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Thursday, September 09, 2021

Review: The Data Detective

 The Data Detective is Tim Harford's response to "How to Lie with Statistics". What surprised me the most about the book was the information in the first chapters, where Harford reveals that the latter book was written for the purposes of obfuscating the link between cancer and tobacco use. In other words, it was designed to make the public distrust statistics in favor of smoking.

Harford's response in the book is that truth is far more interesting than lying, and the principles behind discovering the truth are universal (and to be honest, not different from the scientific method) and do a better job of protecting you from misinformation than blithe rules. In some sense, the book didn't meet my expectations, because I expected some sort of overview or explanation of statistics, but all I got instead was a series of rules about lying to yourself and how to prevent that.

However, I quickly forgave Harford that. The stories in the books are just too good:

I had a little chuckle about the Tom Peters and Robert Waterman book In Search of Excellence, a blockbusting business bestseller published in 1982, which offered management lessons gleaned from studying forty-three of the most outstanding corporations of that time. If they really were paragons of brilliant management, then one might have expected their success to last. If instead they were the winners of an invisible lottery, the beneficiaries of largely random strokes of good fortune, then we would expect that the good luck would often fail to last. Sure enough, within two years almost a third of them were in serious financial trouble. It’s easy to mock Peters and Waterman—and people did—but the truth is that a healthy economy has a lot of churn in it. Corporate stars rise, and burn out. Sometimes they have lasting qualities, sometimes fleeting ones, and sometimes no qualities at all, bar some luck. By all means look at the success stories and try to learn lessons, but be careful. It is easy, in Nassim Taleb’s memorable phrase, to be “fooled by randomness.” (kindle loc 1858)

 Over the course of eighteen years, the nineteenth-century German doctor Carl Wunderlich assembled over a million measurements of body temperature, gathered from more than 25,000 patients. A million measurements! It’s a truly staggering achievement given the pen-and-paper technology of the day. Wunderlich is the man behind the conventional wisdom that normal body temperature is 98.6°F. Nobody wanted to gainsay his findings, partly because the dataset was large enough to command respect, and partly because the prospect of challenging it with a bigger, better dataset was intimidating. As Dr. Philip Mackowiak, an expert on Wunderlich, put it, “Nobody was in a position or had the desire to amass a dataset that large.”12 Yet Wunderlich’s numbers were off; we’re normally a little cooler (by about half a Fahrenheit degree).13 So formidable were his data that it took more than a hundred years to establish that the good doctor had been in error.* (kindle loc 2507)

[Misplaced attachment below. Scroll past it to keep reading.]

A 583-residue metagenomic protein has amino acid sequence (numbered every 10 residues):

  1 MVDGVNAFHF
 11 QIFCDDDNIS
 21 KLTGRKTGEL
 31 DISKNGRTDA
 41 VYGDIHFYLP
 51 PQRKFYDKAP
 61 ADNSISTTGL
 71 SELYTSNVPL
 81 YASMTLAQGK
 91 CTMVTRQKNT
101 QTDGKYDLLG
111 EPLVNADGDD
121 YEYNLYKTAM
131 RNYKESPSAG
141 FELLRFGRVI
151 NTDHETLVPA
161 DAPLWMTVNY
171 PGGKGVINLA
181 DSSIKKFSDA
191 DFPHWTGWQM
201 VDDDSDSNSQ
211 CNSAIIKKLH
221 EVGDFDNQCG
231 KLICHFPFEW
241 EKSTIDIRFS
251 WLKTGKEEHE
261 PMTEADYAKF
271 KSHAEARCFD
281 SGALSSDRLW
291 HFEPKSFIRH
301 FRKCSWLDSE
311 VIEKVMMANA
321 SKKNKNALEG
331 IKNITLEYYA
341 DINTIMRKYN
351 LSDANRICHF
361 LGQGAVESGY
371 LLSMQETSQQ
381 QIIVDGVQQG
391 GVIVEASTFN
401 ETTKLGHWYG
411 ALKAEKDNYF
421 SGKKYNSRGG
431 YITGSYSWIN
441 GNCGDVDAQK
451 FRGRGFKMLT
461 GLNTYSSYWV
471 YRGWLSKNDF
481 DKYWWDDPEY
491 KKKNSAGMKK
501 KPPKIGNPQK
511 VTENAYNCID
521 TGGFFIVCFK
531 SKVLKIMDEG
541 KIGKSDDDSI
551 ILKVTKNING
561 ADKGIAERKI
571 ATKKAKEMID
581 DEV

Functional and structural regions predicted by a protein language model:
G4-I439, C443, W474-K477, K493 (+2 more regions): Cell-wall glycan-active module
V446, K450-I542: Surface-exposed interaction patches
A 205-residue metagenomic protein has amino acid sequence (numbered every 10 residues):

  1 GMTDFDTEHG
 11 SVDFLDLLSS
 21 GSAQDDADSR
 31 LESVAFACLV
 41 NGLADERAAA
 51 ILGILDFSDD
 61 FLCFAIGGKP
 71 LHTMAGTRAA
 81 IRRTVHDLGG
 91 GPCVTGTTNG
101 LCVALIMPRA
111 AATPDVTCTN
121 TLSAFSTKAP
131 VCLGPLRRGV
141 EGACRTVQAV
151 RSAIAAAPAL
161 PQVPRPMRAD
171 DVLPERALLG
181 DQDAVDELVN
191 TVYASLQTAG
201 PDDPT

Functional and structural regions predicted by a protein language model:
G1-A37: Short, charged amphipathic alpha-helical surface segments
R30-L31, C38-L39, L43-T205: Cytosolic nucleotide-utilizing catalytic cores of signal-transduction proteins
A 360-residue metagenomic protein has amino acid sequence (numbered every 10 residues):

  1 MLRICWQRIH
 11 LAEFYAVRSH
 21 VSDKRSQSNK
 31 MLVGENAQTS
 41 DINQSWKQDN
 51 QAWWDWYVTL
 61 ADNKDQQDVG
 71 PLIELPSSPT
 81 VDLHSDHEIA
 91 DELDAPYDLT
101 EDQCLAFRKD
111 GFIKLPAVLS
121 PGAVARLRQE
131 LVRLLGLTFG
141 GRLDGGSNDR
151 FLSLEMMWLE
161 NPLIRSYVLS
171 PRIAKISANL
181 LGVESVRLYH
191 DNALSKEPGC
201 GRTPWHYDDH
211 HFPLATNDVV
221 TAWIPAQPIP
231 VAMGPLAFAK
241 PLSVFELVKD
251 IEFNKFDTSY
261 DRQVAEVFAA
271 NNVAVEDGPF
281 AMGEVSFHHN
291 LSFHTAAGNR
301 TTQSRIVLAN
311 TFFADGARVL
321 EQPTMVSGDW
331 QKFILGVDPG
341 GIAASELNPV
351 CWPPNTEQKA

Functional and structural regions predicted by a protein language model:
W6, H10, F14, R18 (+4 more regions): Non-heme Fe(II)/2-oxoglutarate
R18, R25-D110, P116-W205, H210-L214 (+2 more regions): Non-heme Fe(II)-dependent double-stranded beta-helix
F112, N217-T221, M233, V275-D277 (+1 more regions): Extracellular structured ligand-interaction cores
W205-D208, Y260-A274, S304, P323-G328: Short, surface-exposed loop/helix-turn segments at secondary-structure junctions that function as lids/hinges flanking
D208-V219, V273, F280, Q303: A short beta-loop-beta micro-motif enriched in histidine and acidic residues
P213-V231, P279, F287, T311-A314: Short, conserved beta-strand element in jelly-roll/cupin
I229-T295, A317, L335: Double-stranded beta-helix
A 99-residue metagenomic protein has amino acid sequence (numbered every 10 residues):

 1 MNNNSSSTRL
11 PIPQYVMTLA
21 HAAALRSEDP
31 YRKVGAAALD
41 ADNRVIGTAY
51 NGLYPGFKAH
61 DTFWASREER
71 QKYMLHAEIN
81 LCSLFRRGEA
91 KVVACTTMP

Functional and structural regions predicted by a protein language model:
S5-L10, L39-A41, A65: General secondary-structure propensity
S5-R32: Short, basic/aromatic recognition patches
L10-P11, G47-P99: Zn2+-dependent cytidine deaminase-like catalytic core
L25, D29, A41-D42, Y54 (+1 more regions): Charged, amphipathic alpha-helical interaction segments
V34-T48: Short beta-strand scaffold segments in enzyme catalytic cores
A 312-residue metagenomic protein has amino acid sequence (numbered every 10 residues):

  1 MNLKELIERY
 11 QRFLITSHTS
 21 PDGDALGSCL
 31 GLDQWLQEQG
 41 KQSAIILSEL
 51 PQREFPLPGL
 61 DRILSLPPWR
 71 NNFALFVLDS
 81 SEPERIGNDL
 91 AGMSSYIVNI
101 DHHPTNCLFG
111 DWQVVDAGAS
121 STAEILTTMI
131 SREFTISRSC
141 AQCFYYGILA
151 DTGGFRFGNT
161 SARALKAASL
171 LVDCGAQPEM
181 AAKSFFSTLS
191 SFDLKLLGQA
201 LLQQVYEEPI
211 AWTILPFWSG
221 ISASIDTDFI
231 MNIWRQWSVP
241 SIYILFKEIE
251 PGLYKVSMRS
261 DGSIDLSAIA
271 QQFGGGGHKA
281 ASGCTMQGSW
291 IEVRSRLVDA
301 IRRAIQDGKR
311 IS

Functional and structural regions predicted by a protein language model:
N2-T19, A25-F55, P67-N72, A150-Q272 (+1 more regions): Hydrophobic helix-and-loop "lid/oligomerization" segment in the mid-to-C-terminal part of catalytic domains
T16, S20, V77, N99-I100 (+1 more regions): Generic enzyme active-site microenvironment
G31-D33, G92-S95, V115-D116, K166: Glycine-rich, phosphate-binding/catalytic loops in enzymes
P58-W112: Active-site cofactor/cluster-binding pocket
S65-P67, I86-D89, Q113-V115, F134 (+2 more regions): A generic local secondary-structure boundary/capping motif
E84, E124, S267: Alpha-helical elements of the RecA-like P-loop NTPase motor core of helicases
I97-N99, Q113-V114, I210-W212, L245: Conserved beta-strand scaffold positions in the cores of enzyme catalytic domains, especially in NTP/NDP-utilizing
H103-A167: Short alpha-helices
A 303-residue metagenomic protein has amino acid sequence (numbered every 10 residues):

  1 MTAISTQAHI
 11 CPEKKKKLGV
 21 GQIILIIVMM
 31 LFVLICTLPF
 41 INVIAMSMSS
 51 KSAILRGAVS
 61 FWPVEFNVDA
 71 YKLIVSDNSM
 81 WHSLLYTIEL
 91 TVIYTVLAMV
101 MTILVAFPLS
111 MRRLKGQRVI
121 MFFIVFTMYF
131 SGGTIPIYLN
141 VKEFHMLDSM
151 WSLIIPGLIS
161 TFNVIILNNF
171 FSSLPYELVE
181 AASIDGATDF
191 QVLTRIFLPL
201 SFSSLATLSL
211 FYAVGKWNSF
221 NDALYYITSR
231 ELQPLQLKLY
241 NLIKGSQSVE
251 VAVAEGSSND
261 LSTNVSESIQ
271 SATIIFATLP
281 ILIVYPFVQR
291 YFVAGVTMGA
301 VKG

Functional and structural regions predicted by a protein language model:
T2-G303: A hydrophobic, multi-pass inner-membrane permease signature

Hardford's rules include making sure that the data collected is not subject to selection bias, that it defines its terms correctly, that it's not subject to p-hacking (yes, there's a section on the reproducibility crisis), and that the  data is inspectable and subject to audits, open-source style.

The closing of the chapter provides hope that the way to defeat misinformation is by engaging people's curiosity:

After a long and fruitless search for an antidote to tribalism, Kahan could be forgiven for becoming jaded.5 Yet a few years ago, to his surprise, he and his colleagues stumbled upon a trait that some people have—and that other people can be encouraged to develop—that inoculates us against this toxic polarization. On the most politically polluted, tribal questions, where intelligence and education fail, this trait does not. And if you’re desperately, burningly curious to know what it is—congratulations. You may be inoculated already. Curiosity breaks the relentless pattern. Specifically, Kahan identified “scientific curiosity.” That’s different from scientific literacy. The two qualities are correlated, of course, but there are curious people who know rather little about science (yet), and highly trained people with little appetite to learn more...The scientifically curious people Kahan’s team studied were originally identified with simple questions, buried in a marketing survey so that people weren’t conscious that their curiosity was being measured. One question, for example, was “How often do you read science books?” Scientifically curious people are more interested in watching a documentary about space travel or penguins than a basketball game or a celebrity gossip show. And they didn’t just answer survey questions differently, they also made different choices in the psychology lab. In one experiment, participants were shown a range of headlines about climate change and invited to pick the “most interesting” article to read...Scientifically curious people—Republicans or Democrats—were different. They were happy to grab an article that ran counter to their preconceptions, as long as it seemed surprising and fresh. And once you’re actually reading the article, there’s always a chance that it might teach you something. (Kindle Loc 4009-4037)

And of course, that's what luminaries like Carl Sagan have been doing all along. They were smarter than everyone gave them credit for. Needless to say, I highly recommend this book, and am going on to read more Harford.

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